Thursday, 27 October 2005
Alvarado F and Atria (Hotel Albuquerque at Old Town)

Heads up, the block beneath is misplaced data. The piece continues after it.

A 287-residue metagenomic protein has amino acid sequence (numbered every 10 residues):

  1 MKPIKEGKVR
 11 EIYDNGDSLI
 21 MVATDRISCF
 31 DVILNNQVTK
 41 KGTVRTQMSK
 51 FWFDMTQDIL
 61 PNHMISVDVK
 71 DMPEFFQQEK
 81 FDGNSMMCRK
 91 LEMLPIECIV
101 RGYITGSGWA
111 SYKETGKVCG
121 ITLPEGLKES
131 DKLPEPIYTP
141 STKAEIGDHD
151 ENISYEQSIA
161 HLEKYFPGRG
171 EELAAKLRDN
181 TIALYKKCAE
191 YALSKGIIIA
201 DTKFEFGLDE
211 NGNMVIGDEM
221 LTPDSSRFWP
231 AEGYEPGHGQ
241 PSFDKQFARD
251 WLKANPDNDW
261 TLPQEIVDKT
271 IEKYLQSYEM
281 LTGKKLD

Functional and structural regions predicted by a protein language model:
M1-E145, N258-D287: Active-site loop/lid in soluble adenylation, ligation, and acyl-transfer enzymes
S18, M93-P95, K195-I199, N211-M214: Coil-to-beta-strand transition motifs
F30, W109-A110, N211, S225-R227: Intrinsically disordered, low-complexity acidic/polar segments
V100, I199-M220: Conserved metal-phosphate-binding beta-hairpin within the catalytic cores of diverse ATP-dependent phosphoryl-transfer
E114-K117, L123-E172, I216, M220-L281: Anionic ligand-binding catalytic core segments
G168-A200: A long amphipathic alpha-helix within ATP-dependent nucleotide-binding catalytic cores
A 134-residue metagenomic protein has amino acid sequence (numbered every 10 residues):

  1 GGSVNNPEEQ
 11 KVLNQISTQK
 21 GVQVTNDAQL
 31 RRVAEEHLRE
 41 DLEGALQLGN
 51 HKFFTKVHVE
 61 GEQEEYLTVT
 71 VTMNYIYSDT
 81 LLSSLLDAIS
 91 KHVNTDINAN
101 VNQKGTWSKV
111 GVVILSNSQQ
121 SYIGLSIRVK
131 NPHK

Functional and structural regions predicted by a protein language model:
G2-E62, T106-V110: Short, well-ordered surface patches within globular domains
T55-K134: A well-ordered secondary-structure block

NEXRAD echo tops products have proven highly valuable for air traffic controllers in managing the National Airspace System (NAS). The National Weather Service legacy algorithm produces a 4-by-4 km, gridded product in 5-kft height increments. The product is derived from an estimate of the height of 18.5-dBZ reflectivity factor contours. The derivation of echo tops is dependent on NEXRAD radar volume coverage, which is necessarily limited because of time sampling constraints and loss of spatial resolution with range. The legacy algorithm interprets the 18.5-dBZ threshold as the echo top, while the Lincoln Laboratory (LL) algorithm uses a linear interpolation of reflectivity factor between elevation angles to estimate the height of the 18-dBZ reflectivity factor. The LL echo tops product has higher spatial and temporal resolution as well. Results are given in gridded horizontal 1-by-1 km cells with 1-kft height resolution. The legacy update rate for a national composite is 5-min, while the LL is 2½ -min. The comparison involves both qualitative and quantitative assessments. Qualitative comparisons are based primarily on images of the products, while the quantitative comparisons depend mostly on statistical measures. The evaluations are limited to two common regions of spatial extent that offered the potential for comparing different weather regimes. Images of both products are in general quite similar with resolution differences being most noticeable near the edges of storms and as a consequence of the different update rates. Differences in clutter filtering and removal of possible anomalous echoes due to high-flying aircraft are also apparent. The statistical results for the mean echo tops over extended coverage areas are consistent with expectations derived from consideration of the differences in the two algorithms.
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